In 1971, Guillermo del Toro, the film director, was a seven-year-old misfit in Guadalajara, Mexico. He liked to troll the city sewers and dissolve slugs with salt. One day, in the magazine aisle of a supermarket, he came upon a copy of Famous Monsters of Filmland. He bought it, and was so determined to decode Ackerman’s pun-strewed prose—the letters section was called Fang Mail—that he quickly became bilingual.
Del Toro was a playfully morbid child. One of his first toys, which he still owns, was a plush werewolf that he sewed together with the help of a great-aunt. In a tape recording made when he was five, he can be heard requesting a Christmas present of a mandrake root, for the purpose of black magic. His mother, Guadalupe, an amateur poet who read tarot cards, was charmed; his father, Federico, a businessman whom del Toro describes, fondly, as “the most unimaginative person on earth,” was confounded. Confounding his father became a lifelong project.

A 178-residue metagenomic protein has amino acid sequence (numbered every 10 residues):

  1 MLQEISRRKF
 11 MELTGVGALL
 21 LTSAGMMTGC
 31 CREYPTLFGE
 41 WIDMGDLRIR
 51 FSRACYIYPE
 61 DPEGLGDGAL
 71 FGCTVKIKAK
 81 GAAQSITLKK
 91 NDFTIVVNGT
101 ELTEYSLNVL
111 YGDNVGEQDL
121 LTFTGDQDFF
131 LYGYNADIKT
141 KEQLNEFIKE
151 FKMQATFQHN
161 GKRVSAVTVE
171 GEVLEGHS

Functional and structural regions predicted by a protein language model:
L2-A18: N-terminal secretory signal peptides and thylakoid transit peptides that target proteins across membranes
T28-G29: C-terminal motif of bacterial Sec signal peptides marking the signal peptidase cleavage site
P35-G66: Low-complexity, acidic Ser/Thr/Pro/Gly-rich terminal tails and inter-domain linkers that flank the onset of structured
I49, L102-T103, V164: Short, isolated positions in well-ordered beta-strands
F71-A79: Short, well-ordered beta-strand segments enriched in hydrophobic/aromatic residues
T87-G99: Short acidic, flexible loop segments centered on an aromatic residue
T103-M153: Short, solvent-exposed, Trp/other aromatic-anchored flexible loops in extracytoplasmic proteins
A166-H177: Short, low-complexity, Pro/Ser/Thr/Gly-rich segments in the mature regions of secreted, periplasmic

Before del Toro started school, his father won the Mexican national lottery. Federico built a Chrysler-dealership empire with the money, and moved the family into a white modernist mansion. Little Guillermo haunted it. He raised a gothic menagerie: hundreds of snakes, a crow, and white rats that he sometimes snuggled with in bed. Del Toro has kept a family photograph of him and his sister, Susana, both under ten and forced into polyester finery. Guillermo, then broomstick-thin, has added to his ensemble plastic vampire fangs, and his chin is goateed with fake blood. Susana’s neck has a dreadful gash, courtesy of makeup applied by her brother. He still remembers his old tricks. “Collodion is material used to make scars,” he told me. “You put a line on your face, and it contracts and pulls the skin. As a kid, I’d buy collodion in theatrical shops, and I’d scar my face and scare the nanny.”
Monday, January 31, 2011
Guillermo del Toro's childhood
The New Yorker has long profile of Guillermo del Toro. His childhood is a fairy tale itself: